Report a cyber attack on hundreds of US companies

Report a cyber attack on hundreds of US companies

Washington- A cyber attack paralyzed the networks of at least 200 US companies on Friday, according to a cybersecurity researcher whose company was responding to the incident.

John Hammond of security firm Huntress Labs said a group of Russian-speaking hackers who committed extortion using ransomware appeared to be behind the attack. He commented that the criminals attacked a software provider called Kaseya, using their package. Managing the network as a channel for spreading malware through cloud service providers. Other researchers agreed with Hammond’s assessment.

“Kaseya deals with large businesses with small businesses internationally, so this could eventually extend to any business size or scope,” Hammond said in a Twitter direct message. “This is a massive and devastating attack from outside sources,” he added.

Such third party (or supply chain) cyber attacks usually infiltrate widely used software and spread malicious code or malware, where it is automatically updated.

At the moment, it was not clear how many Kaseya customers could be affected or who could be affected. In a statement posted on its website, Kaseya urged its customers to immediately shut down the servers running the affected software. He pointed out that the attack was limited to “a small number” of his agents.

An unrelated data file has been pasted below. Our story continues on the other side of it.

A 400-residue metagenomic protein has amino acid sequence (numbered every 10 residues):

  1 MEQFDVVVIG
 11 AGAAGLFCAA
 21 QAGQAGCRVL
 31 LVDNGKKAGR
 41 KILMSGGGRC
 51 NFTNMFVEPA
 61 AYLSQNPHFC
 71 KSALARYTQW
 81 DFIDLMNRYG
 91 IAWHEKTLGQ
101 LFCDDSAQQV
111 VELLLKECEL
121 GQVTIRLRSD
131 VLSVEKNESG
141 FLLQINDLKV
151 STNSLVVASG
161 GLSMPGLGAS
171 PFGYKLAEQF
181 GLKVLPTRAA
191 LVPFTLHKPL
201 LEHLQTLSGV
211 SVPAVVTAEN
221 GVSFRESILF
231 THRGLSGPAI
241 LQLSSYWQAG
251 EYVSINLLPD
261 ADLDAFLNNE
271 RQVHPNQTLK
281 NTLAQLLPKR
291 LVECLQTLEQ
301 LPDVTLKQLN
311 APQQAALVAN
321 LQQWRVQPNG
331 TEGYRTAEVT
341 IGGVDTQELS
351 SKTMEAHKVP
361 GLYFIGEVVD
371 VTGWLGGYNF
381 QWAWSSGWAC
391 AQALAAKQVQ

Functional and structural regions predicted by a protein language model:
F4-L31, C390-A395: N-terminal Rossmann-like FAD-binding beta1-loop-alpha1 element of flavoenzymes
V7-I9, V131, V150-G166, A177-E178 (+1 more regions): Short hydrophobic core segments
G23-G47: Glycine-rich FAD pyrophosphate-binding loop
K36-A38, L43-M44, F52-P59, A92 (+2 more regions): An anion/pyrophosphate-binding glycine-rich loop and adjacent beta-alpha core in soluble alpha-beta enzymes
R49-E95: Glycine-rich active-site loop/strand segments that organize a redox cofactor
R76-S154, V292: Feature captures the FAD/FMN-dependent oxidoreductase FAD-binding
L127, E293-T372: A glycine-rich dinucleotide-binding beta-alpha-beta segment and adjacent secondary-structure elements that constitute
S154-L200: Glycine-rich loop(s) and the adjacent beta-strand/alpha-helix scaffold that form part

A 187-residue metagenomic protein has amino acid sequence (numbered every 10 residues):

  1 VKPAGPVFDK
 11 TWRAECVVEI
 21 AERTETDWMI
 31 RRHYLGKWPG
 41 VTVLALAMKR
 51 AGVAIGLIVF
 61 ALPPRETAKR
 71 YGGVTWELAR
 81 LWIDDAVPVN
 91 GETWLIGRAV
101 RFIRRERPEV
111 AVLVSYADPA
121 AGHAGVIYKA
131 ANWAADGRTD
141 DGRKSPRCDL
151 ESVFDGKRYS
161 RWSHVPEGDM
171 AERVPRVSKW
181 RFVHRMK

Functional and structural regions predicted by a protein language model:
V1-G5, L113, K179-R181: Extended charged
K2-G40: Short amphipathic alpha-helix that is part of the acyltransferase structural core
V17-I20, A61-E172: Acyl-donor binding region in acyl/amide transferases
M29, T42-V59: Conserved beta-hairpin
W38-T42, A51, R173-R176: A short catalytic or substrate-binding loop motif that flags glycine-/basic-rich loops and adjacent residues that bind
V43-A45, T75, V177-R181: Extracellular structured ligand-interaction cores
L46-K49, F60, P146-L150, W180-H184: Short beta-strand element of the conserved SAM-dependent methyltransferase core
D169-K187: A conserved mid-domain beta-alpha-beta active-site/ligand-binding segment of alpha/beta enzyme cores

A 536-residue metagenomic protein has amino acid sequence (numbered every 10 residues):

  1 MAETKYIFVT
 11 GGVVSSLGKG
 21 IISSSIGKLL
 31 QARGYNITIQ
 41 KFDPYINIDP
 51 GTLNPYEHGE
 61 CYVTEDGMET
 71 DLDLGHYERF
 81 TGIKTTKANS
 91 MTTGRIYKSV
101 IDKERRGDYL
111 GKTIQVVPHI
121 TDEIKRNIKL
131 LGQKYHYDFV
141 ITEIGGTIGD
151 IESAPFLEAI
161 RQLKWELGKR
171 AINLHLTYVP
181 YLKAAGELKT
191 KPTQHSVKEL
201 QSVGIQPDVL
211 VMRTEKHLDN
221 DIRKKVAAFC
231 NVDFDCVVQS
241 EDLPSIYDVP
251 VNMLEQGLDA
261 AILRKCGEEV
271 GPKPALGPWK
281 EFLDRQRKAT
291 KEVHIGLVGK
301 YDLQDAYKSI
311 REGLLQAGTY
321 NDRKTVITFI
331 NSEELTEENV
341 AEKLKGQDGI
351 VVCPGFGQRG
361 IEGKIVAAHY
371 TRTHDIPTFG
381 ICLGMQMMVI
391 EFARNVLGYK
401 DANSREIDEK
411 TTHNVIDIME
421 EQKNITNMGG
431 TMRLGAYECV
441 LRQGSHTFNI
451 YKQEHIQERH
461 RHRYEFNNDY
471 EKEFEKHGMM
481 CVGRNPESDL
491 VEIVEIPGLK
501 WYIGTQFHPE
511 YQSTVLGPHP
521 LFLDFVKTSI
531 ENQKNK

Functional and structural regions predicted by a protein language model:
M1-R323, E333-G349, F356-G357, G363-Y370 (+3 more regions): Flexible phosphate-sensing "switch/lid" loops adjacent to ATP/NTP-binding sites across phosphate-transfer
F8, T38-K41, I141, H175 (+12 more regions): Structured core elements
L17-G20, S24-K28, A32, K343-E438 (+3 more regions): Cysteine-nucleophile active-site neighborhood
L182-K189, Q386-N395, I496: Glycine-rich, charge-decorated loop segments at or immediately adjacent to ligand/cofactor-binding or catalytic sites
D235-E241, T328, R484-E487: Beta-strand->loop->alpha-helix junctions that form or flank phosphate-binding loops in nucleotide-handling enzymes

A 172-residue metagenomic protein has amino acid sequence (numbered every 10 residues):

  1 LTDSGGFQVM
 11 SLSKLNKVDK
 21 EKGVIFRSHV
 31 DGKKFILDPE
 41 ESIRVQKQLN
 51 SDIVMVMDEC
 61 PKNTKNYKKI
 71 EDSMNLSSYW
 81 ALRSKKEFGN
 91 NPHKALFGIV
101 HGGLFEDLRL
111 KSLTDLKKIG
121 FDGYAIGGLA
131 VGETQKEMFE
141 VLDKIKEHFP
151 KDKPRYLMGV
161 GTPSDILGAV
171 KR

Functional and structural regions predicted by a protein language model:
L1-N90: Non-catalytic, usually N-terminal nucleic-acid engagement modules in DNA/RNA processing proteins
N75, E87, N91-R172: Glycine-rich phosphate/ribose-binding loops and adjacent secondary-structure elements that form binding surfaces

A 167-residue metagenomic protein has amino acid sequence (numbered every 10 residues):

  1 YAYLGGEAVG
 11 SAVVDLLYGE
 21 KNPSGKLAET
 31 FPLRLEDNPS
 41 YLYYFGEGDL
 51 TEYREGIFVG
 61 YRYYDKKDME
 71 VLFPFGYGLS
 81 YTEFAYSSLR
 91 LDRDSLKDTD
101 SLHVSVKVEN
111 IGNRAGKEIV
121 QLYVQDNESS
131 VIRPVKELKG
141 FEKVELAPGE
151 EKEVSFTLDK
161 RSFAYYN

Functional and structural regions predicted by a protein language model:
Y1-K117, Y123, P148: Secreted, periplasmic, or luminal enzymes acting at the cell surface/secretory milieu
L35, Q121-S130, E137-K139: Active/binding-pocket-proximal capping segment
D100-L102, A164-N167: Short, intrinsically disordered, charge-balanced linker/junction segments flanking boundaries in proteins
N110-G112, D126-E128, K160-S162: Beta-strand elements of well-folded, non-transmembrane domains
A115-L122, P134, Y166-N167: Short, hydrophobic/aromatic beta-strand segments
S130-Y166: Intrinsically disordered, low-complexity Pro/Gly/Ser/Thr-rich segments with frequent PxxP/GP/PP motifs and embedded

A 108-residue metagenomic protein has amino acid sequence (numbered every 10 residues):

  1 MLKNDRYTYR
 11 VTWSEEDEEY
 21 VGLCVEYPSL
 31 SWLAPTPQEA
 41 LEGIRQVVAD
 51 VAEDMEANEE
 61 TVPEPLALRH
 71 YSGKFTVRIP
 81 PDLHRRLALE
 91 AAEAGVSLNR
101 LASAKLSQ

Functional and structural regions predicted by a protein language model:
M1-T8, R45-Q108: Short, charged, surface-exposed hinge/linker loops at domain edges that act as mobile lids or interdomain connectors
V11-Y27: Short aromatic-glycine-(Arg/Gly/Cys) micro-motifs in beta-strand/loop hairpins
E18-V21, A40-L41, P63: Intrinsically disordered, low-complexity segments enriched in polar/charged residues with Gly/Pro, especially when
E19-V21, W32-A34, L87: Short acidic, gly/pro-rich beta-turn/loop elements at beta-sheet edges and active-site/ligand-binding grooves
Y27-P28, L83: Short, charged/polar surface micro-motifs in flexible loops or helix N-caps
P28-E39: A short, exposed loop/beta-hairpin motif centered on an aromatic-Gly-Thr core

Brett Callow, a ransomware expert at cybersecurity firm Emsisoft, said he was unaware of any previous third-party ransomware attacks of this magnitude. He said there were others, but smaller.

“It’s like SolarWinds with ransomware,” he said. He cited a Russian cyber-espionage campaign discovered in December that spread by infecting network management software to infiltrate US federal agencies and dozens of companies.

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Cybersecurity researcher Jake Williams, president of Rendition Infosec, said he was already working with six companies affected by the ransomware. He added that it was no coincidence that this happened before the July 4 weekend, when IT staff is often scarce.

“I have no doubt that the timing was intentional,” he said.

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